New Facebook support groups are beginning to emerge in connection to The Dark Knight Rises shooting in Aurora, Colo.—for all the wrong reasons.
James Holmes (Batman Premiere Shooter) is the latest Facebook group to emerge as a celebration of the suspected shooter's movie theater assault. The group originated on Friday and has since welcomed 50 people into the fold, most of whom have posted sympathetic messages to Holmes while simultaneously trivializing those who suffered at the hands of his attack.
Posts started to populate the page almost immediately after preliminary information about Holmes opened up to the public. They were death tallies at first, which led to jokes that justified Holmes's alleged actions because "Avengers WAS better" than The Dark Knight Rises, and cracks about the grotesque irony surrounding a killing at a film that centers around a character's "rise."
By Friday afternoon, the page began catering to memes, all of which are either posted originally or shared by the group's anonymous creator. A joke about Holmes's alleged decision to set off a smoke bomb went first, then a crack about the Batman franchise's use of death as a theme in its films. Eight have been posted onto the site today alone, each doing little to show any form of sympathy for those in Colorado affected by the shootings.
That particular group seems to have little motive save for the trivialization of the tragedy, but another group, Colorado Batman Shooter (James Holmes), has assumed Holmes's identity and made efforts to tie the shooting to 9gag's online community.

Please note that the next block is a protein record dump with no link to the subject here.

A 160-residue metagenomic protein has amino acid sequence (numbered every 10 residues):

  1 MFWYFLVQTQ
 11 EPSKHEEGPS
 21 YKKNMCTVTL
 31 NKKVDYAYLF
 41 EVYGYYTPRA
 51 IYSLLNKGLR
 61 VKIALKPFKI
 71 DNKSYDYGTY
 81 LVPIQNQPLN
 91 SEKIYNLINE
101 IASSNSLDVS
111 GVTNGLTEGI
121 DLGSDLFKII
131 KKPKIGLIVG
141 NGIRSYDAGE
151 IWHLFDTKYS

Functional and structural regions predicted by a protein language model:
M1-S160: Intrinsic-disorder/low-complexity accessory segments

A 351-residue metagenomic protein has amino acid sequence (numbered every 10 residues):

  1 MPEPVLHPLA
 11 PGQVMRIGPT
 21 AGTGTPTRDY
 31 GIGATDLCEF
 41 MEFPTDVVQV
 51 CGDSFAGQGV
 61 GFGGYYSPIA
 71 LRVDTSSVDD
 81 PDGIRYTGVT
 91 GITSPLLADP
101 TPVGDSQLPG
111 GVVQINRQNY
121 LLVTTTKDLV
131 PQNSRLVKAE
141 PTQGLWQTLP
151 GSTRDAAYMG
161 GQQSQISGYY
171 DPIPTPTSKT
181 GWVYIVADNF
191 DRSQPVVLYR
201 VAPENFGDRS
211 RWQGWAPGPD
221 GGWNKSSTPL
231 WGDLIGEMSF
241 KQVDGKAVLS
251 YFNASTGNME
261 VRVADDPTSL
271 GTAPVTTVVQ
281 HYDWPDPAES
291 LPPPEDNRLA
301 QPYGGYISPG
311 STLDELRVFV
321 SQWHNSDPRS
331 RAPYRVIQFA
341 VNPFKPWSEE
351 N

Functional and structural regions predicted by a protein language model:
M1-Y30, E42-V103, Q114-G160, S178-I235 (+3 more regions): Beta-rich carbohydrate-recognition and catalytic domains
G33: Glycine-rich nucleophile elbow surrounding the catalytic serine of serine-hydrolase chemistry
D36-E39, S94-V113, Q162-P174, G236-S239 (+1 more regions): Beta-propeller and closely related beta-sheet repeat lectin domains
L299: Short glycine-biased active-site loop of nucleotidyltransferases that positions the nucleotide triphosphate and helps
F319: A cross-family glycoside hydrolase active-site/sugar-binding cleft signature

"I shot up a theater in Colorado for Le 9Gag army," the anonymous creator declares in the group's About section—a connection 9gag refuted on Friday.
Since opening up Saturday morning, the page's creator has posted about "John Wilks [sic] Booth" serving as a role model, questioned why everybody's mad at Holmes, and shared a few of the memes that James Holmes (Batman Premiere Shooter) posted onto its page.
A third group, James Holmes: American Hero, has since been deleted from Facebook's site.
According to Facebook’s Statement of Rights and Responsibilities: “Any user may create a Page to express support for or interest in a brand, entity (place or organization), or public figure, provided that it is not likely to be confused with an official Page or violate someone's rights."
However, all three pages could be seen as a form of harassment to other users and could be deemed malicious.
Why anybody would create a page the celebrates such a gruesome, unnecessary act of violence is beyond anybody in the Daily Dot newsroom, but it's important to note that there's already been a wealth of Facebook groups dedicated to supporting those affected by the violence.
Photo via Facebook
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